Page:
Meetings are one of the most frustrating aspects of modern working life, with few of us enjoying them, yet most of us suffering a growing number during a typical day. Some believe that standing during the meeting renders them more productive as being upright gives them a sense of urgency that is often lacking.
Alas, recent research from King’s College London and Brunel University London suggests that participants struggle during such meetings as standing appears to break the social rules of the meeting.
Standing meetings have a number of advocates, not only because they believe they make meetings more productive, but they also break up the sedentary lifestyle of the typical office worker. Indeed, concern over prolonged sitting is growing, with research linking it to a range of health issues.
“Sedentary office work is an urgent public health issue,” the authors say. “For some employers, such as software developers, standing meetings are commonplace. We need to get to the point where standing is the new normal for workers who would rather not be sat down.”
The researchers explored the rather unnatural seeming scenario of meetings whereby some participants are standing, and some seated to try and identify barriers to getting people on their feet. Participants were asked to stand in three different meetings, until it no longer felt appropriate to do so.
“We found that standing in meetings is a social minefield. Our participants often felt awkward about standing – they felt more visible to others, and worried that other attendees would think they were ‘attention seekers’,” the authors say.
Participants reported a range of emotions, from awkward to stupid, and reported feeling like they were breaking various unwritten rules of the meeting. This was particularly so in formal meetings or when addressing sensitive topics. This forced many standing participants to retreat to the margins of the room, and therefore of the meeting itself.
Not all bad
Suffice to say, not all of the experiences were negative, with some participants revealing that they felt more engaged in the meeting, and by standing, they were motivated to keep the meeting short.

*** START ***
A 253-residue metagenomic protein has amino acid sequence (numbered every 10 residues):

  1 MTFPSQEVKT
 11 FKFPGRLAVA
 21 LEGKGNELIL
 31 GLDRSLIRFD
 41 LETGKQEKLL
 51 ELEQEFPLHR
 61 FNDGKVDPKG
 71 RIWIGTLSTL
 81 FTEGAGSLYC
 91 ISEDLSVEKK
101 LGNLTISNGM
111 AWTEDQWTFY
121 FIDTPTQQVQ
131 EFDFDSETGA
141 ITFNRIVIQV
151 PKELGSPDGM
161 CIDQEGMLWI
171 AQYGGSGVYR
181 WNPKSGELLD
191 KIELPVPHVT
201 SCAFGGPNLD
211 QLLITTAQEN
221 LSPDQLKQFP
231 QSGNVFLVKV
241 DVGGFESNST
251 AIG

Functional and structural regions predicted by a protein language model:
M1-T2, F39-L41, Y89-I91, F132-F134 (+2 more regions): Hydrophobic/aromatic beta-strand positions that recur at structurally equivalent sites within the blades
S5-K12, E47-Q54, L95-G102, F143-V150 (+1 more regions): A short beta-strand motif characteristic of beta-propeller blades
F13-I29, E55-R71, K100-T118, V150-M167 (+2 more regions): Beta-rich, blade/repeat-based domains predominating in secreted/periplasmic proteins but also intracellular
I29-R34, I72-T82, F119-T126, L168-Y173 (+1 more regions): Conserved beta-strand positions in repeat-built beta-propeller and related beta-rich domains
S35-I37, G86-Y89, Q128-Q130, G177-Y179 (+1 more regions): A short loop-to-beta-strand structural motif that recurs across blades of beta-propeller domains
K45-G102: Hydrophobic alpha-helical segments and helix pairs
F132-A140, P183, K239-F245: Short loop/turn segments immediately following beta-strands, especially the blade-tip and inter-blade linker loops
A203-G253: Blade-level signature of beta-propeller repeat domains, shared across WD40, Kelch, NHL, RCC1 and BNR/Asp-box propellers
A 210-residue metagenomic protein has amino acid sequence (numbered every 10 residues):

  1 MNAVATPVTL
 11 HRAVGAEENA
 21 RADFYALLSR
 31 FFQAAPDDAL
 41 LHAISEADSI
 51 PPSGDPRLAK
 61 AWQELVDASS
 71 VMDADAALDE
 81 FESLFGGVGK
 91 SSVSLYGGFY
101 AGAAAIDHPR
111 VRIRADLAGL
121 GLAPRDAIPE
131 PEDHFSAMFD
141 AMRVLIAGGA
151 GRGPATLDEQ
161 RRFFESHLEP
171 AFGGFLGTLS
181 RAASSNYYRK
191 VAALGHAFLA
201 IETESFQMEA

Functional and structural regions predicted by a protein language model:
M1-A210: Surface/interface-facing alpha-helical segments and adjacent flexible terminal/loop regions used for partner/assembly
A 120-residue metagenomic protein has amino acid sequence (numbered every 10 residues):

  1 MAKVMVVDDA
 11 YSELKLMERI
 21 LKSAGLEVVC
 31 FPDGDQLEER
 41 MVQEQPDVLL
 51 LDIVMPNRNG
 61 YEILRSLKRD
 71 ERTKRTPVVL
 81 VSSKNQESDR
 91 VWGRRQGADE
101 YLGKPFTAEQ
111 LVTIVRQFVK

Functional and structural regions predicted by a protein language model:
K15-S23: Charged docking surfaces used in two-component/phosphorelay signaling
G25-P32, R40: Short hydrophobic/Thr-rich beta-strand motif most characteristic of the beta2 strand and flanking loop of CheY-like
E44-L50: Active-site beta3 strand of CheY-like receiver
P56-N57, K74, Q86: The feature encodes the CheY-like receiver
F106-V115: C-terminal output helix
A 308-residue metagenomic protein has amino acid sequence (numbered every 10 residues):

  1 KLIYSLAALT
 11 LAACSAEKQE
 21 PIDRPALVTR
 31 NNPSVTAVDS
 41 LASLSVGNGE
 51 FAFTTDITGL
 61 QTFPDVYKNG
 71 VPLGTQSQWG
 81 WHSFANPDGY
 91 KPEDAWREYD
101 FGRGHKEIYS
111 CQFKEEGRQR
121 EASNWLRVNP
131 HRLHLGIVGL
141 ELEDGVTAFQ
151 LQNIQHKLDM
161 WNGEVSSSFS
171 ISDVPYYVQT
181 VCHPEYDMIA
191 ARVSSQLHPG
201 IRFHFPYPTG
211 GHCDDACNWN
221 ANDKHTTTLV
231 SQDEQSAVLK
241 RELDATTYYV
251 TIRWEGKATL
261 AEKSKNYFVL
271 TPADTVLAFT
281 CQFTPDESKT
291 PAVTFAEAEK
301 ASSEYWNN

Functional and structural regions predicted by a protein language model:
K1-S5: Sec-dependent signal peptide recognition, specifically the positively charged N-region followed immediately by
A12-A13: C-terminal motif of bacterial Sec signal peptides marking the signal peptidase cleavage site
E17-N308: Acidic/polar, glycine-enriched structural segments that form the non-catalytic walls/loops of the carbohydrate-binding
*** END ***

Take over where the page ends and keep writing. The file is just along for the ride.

What’s more, participants felt empowered when they themselves were chairing the meetings, and they felt better able to stand and retain authority. They were however concerned that this could be interpreted as an inappropriate assertion of power, especially if they had a high level of seniority in the organization.
“Ours is the first study to find out how people actually experience standing up in meetings,” the authors explain. “Initial experiences of new behaviours can determine whether people will keep going. While standing is not a one-size-fits-all solution, it’s about creating activity permissive cultures at work where people have the opportunity to move around more.”
Suffice to say, if organizations do adopt standing meetings, it might be realistic to expect them to be all or nothing rather than a mixture of standing and seated, but if things are more free form, then these findings can be illustrative of the challenges they may face. In such circumstances, the researchers advocate some rules to overcome any awkwardness, such as mandating people stand if they wish to speak in the meeting. Alternatively, they could equip meeting areas with high tables and stools.
Whatever strategy you deploy, take an experimental approach and make sure you get feedback from employees regarding how they feel.